A string of Privacy Commissioners, along with many other privacy advocates have long been calling for fundamental reforms to the Privacy Act. That law – created when people used typewriters rather than personal computers and when the Internet was merely a novel idea – is in desperate need of an overhaul. We will continue to promote such reforms at every opportunity.

The privacy standards that the private sector must meet are higher than those the federal government must meet. This is an unacceptable situation. The government should be holding itself out as an example.

Welcoming the Privacy World in Montreal

This September, Canada is hosting the 29th International Conference of Data Protection and Privacy Commissioners. This major conference – the premiere international privacy event of any year – will bring together approximately 500 of the world’s top privacy experts from business, public administration, science, the IT industry as well as governmental and non-governmental organizations. We expect to welcome some 60 data protection commissioners from five continents.

Under the theme “Terra Incognita,” this conference will be a great opportunity to demonstrate Canada’s leadership in the field of privacy. As a recent poll demonstrated, a majority of Canadians agree that the protection of personal information will be “one of the most important issues facing our country in the next two years.” Our conference in Montreal will take an in-depth look at cutting –edge issues related to privacy and the protection of personal information.

Building Organizational Capacity

We are in the midst of recruiting and hiring new staff to help us fulfill our renewed mandate. We are also working to train and integrate new and existing staff.

As you know, our Office went through a difficult period which took a toll on our human resources capacity.

Recruiting qualified investigators and auditors remains a challenge. We are competing with many other organizations for people with this kind of expertise. As part of our human resources staffing policies, we are recruiting outside of government. We are also looking both at retention issues and training people with less experience.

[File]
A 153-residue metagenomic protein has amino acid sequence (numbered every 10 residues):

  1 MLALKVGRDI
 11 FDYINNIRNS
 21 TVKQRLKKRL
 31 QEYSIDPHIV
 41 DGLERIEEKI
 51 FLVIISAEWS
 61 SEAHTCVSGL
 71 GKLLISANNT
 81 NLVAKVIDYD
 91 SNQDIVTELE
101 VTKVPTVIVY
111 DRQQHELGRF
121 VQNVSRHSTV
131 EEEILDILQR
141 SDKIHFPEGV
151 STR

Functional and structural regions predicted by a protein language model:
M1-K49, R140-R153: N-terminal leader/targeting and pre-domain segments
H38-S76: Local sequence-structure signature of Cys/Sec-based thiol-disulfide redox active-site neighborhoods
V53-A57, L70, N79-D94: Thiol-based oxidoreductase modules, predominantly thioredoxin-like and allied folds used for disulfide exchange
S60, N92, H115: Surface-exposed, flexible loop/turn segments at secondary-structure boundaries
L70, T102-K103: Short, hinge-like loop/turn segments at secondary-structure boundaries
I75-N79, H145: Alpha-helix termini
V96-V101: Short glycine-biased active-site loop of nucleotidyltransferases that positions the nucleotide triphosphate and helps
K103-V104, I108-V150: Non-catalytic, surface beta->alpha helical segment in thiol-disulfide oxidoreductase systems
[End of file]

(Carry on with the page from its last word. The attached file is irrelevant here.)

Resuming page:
Our Office, like other government departments and agencies, uses contracting to bring in needed expertise to carry out our mandate. This approach is common throughout the federal government, particularly within small specialized organizations. It makes more sense and costs less money, for example, to contract the services of a number of outside experts on various IT and HR issues rather than to have on staff experts on all of those issues.

New Responsibilities

Recent legislative initiatives are expanding the responsibilities of our Office. Bill C-2, the Federal Accountability Act, will make our Office subject to both the Access to Information Act and the Privacy Act for the first time.

We see this as a welcome step towards greater accountability. It is impossible to estimate the number of requests we will receive under ATI and the Privacy Act. We are currently finalizing internal processes, however, we have already begun processing informal requests for information.

Another new responsibility for our Office will involve increased oversight of FINTRAC. Bill C-25, the Money Laundering Act, requires my Office to conduct a review every two years of measures taken by FINTRAC to protect information it receives or collects under the Act and to submit a report to Parliament.

We are currently assessing the full impact of all of these new responsibilities on our resources.


The coming year is going to be a very busy and exciting one for our Office. Hosting the international data protection conference is an important event for us, and for all Canadians. Canada is seen as an international leader on privacy issues and this is another way for us to share our expertise and experience. Our commercial implications in global trading patterns mean we have a vested interest in helping to develop compatible data protection standards across the world.

We will also be working energetically to continue implementing our business case by the end of the year.

The privacy landscape is still changing, and we need to change along with it. This is the key to meeting our raison d’être and primary objective: Protecting the privacy rights of Canadians.